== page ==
Writing for a World of Non-Readers

Andie and I talk a lot about writing. We share the gift, we hone the skill, and we keep being inspired to write more, and more creatively. I’m a baby of the late 60’s and 70’s, Andie is twenty years older, so we both come from a generation of readers. Though we grew up in different cities at different times. amid different cultures, one thing, among the many things, we have in common, is that we grew up reading books.

When I was six months old, my mother bought me a few sets of encyclopedias, classic fiction and non-fiction compilations, and a few sets of books on my African-American culture. We never talked about whether or not she bought this massive collection to manifest a child who loved to read, or if she bought the books because her intuition told her that she had already given birth to one. The “why” really doesn’t matter. I’m simply grateful that I grew up in a home with books.

I was a veracious reader from the time I was eight years old. Poe was my favorite author and poet by the time I was ten. Books are what exposed me to worlds beyond my own, realities I would otherwise know nothing about. Books were my ticket  around the world, my entrance into secret societies and parallel universes. I know that it was reading that played a huge part in my love for writing. Reading and writing both, helped a shy introverted little girl, to know the experience of telling her own story.

As professional writers, who write for money, which pays our bills and occasionally enables us to buy something we really want, we are making new discoveries. One of those discoveries is that a lot of people don’t like to read.

When a part of your career is writing to suit others requests, Andie and I find ourselves as “throwbacks” in a way. We realize that we need to shorten our paragraphs for the “internet mind” and short attention spans that have bloomed out of the last three decades. We realize that we must be relevant to people and cultures that surf the web daily, those who want stories and information, that is disseminated within a couple of minutes.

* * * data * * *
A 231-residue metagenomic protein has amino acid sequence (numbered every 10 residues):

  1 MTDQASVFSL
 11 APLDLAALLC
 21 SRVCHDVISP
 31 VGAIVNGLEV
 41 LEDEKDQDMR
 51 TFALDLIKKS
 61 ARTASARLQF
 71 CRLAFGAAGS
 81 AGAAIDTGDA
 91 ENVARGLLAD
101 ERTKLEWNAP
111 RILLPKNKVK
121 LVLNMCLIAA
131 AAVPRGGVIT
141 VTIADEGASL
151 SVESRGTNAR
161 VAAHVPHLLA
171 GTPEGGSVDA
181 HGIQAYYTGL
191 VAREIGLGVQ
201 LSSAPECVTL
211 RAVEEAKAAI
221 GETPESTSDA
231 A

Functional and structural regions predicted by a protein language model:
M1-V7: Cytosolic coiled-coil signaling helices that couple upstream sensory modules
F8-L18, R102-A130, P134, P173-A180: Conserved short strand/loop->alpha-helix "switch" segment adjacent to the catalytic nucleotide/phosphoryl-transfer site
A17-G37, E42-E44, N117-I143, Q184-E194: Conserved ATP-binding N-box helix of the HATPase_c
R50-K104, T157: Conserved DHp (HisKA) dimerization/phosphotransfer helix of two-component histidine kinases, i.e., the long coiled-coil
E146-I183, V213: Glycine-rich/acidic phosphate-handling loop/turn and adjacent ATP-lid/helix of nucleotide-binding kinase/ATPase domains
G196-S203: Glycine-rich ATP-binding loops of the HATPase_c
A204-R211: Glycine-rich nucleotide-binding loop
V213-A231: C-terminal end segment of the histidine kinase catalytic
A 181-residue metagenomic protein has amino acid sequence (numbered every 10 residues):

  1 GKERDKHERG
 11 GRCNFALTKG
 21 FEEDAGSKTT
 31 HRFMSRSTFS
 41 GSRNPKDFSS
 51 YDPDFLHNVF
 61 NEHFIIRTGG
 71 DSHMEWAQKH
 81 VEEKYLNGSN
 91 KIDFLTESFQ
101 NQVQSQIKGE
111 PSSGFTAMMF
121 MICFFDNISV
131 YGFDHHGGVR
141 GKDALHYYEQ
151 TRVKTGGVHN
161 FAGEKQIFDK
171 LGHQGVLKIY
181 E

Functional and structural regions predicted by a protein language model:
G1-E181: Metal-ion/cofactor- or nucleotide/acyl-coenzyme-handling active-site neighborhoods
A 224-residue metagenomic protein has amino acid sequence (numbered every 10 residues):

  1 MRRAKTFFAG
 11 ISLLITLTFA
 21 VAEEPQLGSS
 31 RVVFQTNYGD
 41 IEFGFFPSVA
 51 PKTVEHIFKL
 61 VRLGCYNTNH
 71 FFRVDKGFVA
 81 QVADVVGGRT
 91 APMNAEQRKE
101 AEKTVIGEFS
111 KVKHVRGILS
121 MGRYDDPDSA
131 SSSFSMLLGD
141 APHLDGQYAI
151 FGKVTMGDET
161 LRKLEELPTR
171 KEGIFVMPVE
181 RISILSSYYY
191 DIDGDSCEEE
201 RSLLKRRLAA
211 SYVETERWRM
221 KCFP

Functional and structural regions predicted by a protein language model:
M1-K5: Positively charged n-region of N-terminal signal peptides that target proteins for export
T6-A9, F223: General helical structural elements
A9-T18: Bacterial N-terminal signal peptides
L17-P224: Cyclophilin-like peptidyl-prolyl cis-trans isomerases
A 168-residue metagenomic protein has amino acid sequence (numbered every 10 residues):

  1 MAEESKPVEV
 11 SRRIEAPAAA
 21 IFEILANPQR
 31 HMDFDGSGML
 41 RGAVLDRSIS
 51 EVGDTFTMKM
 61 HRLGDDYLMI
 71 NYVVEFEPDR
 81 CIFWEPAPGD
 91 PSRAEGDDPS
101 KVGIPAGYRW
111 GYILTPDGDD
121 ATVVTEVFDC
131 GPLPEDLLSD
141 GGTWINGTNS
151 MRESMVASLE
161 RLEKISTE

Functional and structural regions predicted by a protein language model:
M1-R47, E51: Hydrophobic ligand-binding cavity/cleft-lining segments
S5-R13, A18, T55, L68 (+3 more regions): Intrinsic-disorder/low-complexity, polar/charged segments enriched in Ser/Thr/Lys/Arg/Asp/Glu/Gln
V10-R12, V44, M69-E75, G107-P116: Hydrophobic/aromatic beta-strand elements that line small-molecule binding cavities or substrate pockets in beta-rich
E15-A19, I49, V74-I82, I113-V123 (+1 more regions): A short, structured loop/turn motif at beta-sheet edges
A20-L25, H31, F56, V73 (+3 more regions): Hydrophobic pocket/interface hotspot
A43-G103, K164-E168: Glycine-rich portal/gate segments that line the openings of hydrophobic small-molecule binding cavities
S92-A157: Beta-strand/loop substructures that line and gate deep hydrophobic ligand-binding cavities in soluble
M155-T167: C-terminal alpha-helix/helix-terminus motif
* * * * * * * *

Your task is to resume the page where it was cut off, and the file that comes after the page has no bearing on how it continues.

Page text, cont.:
We know that there are still others like us, those who cherish reading in-depth articles, and involving themselves in detailed story-telling. We know that there are those, who like us, know about the history and tradition of the griots, who sat in circles inside of communities, creating and sharing stories that actually meant something to the listeners.

But unfortunately, we seem to be the minority these days. And it’s so tough to be a writer in a world that doesn’t cherish reading. Stories are meant to be read. Sure, our stories do help us to release that wound-up kundalini snake of creativity, but we also crave an audience. Whether that audience is made up of a million or just one who simply derives ecstasy from the written word; we crave them.

And as much as we stay tuned to the modern world, all writers want to believe that somewhere, someone is curled up with their book, Nooks, Kindles, and laptops, reading their work. It doesn’t matter how many tablets, phablets, or smartphones and smart watches take over the universe, writers want to be read.

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